My Day of Mardi Gras, Part 3: Drawn & French Quartered


Crossing Canal

Crossing Canal

As I reached Canal Street, newly baptized in hot chocolate and ready to cross into the Quarter, I found myself trapped.  The truck parade was still limping along (it had started around noon and it was now past 4pm!) down roads lined with metal barricades.  Emerging from St. Charles, the parade turned up Canal, rolling out of sight and creating a blockade that could take miles to circumnavigate. My feet were already throbbing and my cold certainly wasn’t improving. I’d spent over two hours and countless miles to get this far, so law and order would have to accommodate me at this point rather than vice versa.

Police presence, however, was strong this close to parade ground zero, for there is always a crush of tourists and over-enthusiastic locals on Canal Street radiating up and down the blocks adjacent to Bourbon.  I headed north until I saw that people were beginning to leap barriers and rush up to floats with outstretched arms.  Reaching a point where the breach was large enough to provide cover, I leaned over the iron railing and sat my hobo pack on a discarded, crushed box.  Rain was still misting down and the streets–notorious for potholes in this town–were covered with puddles of rain, run-off, and other substances you’d rather not identify, and I wanted to keep my ‘luggage’ out of this slush. As I leapt the railing, however, I accidentally kicked my pack into a puddle, soaking the bandana.  Between the dishevelment from waking so far in the rain, the hot chocolate, and the wastewater, I was beginning to truly look and smell the part of pirate hobo.


Mardi Gras on Bourbon Street

Mardi Gras on Bourbon Street

Crossing without incident, I walked a block in to avoid the throngs on Canal and then cut down to Bourbon Street where, opposed to much of the novelty I’d witnessed, all was familiar insanity though the weather seemed to dampen some of the revelry.  Still, the crowds were thick, bottlenecking in clusters at every cross street and popular bar, forcing you to wedge through shoulder-to-shoulder.  As night fell, this mass of humanity would extend the whole of Bourbon, making passage near impossible.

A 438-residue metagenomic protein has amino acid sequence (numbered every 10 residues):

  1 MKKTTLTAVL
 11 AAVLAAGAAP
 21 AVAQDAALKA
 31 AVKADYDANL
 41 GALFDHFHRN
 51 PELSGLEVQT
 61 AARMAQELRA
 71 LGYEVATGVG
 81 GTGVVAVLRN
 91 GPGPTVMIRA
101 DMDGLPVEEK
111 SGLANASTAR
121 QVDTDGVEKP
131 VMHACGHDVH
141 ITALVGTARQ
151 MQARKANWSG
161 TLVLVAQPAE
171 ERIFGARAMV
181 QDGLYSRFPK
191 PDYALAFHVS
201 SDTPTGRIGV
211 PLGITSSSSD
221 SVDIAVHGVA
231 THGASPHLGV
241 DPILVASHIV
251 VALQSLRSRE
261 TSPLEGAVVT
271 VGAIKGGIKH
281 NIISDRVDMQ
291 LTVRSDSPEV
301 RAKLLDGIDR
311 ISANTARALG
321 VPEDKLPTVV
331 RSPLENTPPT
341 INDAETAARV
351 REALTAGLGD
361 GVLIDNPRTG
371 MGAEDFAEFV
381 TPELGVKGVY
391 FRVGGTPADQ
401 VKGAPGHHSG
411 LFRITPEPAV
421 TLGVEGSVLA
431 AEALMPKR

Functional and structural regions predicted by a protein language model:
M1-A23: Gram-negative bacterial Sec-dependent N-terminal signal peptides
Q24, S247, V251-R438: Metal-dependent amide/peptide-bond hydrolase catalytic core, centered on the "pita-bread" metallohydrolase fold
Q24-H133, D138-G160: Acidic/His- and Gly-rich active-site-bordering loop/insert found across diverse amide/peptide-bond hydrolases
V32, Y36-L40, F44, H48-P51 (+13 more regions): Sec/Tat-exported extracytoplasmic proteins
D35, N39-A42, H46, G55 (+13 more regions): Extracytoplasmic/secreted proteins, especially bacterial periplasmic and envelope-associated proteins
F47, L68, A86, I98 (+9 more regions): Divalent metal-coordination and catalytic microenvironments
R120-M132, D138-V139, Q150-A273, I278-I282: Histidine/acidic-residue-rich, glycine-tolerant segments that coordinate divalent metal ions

Bourbon Balcony

Prime Bourbon Street Real Estate:
Sniper’s Perches for Bead Tossers

As you walk along this voyeuristic carnival of excess and exhibitionism most people want to scan the street for freaks, flashers, or complicit friends, yet you can’t help but constantly look up.  The elaborately wrought iron balconies that encircle the buildings in the Quarter have morphed in purpose far beyond their tastefully decorative origins to become an integral part of the insanity.  This prime real estate, which allows restaurants and hotels to charge insane premiums, has become a loft for the privileged to shower down beads upon the mingling masses.  Perhaps surprising some readers, as many women as men seem to get a thrill from holding court on these perches and 95% of throwers are simply looking for your attention.  Usually people from the street wave, call out, and, catching an eye, either flirt, negotiate, or make the thrower laugh in a Pavlovian play for beaded recognition; nevertheless, as kept happening in my case, often throwers will single out a target from their sniper’s den and try to get the target’s attention.  As with other forms of flirtation, ignoring the instigator, even if inadvertently, is the ultimate tease; thus, being dressed like a pirate hobo and focusing on the big picture rather than begging for beads made me a prime target.  I learned to quickly look up with outstretched hands the split second I heard “Hey, pirate!” lest I be pelted solidly upside the head.


Baltimore meets Bourbon

Baltimore meets Bourbon